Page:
Chicken Scramble Review

Chicken Scramble Review

Sep 25, 2014

We haven’t seen a Threes clone for a while now, so Rocket Bottle Games developed Chicken Scramble. Is it worth your time?

The developer behind Chicken Scramble describes its game as an all-new, free 2048-style puzzle game. These days, many of the Android gamers out there know what a 2048 (or perhaps Threes) kind of game is, but yet, even though the developer itself says it is that type of game, they feel the need to explain the basic rules to the player. That’s just weird: first you try to sell the game on the back of another game and then you waste my time explaining me what to do.


So yeah, the base of this game is a Threes game if I ever saw one, despite the new graphical appeal. This time around, players need to combine eggs into cracked eggs, to busted eggs, to little chicks and so on. The theme of the game is build around it and gives a nice, cheerful farmy look, complete with the softness of the little chicks. And the music is very soothing to, although it got me irritated by the fact it was on a constant loop. Sound designer need to be more creative than that.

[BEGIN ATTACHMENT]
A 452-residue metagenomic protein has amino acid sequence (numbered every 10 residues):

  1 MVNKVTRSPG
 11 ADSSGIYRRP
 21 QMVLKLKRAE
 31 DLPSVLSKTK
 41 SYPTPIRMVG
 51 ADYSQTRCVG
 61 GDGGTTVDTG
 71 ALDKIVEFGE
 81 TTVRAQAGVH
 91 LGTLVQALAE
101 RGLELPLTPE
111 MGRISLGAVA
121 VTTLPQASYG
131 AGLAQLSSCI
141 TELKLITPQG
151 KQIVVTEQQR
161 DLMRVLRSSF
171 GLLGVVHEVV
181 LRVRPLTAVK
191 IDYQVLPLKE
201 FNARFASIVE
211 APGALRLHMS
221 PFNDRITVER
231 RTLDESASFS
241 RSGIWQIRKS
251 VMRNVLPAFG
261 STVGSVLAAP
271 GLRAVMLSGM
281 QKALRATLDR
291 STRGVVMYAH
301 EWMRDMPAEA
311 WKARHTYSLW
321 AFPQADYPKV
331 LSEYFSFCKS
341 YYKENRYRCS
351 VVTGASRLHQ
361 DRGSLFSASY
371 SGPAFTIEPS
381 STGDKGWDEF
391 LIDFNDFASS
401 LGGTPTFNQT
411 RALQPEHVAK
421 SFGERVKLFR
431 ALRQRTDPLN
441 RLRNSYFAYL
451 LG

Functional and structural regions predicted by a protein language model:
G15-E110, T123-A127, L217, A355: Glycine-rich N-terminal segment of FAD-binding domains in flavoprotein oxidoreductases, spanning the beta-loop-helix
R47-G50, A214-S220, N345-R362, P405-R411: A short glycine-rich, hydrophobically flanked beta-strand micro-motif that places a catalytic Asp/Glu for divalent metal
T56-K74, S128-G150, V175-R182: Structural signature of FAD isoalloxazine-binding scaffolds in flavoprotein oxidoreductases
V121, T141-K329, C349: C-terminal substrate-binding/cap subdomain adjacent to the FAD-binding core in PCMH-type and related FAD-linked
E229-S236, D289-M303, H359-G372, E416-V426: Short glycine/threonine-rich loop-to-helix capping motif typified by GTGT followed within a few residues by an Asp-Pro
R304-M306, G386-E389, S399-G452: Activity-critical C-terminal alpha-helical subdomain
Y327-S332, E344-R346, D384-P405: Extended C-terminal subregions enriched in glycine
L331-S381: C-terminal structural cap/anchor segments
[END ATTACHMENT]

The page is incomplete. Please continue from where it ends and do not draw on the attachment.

Not to be a complete 2048 clone clone, Chicken Scramble does offer some of its own gameplay tweaks. For instance: levels aren’t a simple square, but maintain different variations. This makes the game a bit more challenging. Also, there are certain items to be used, to get rid of something on the field or reset a step, so you can correct an error you made. If you’re all out of power-ups, you can buy more with real money (of save up some digital coins), to get some more.

The problem that I have with the power-ups, and the extra layer of gameplay as a whole, is that it is to obvious of a way to make people spend money on an otherwise free app. By placing some objects on the field, right in the way of a perfect run, players need to get it out the way. And when they don’t have power-ups anymore, they’ll have to buy some. Yes, it is always a choice to do so, but this is a bit too transparent to pass through as a new mechanic for a type of game that has lost his popularity already.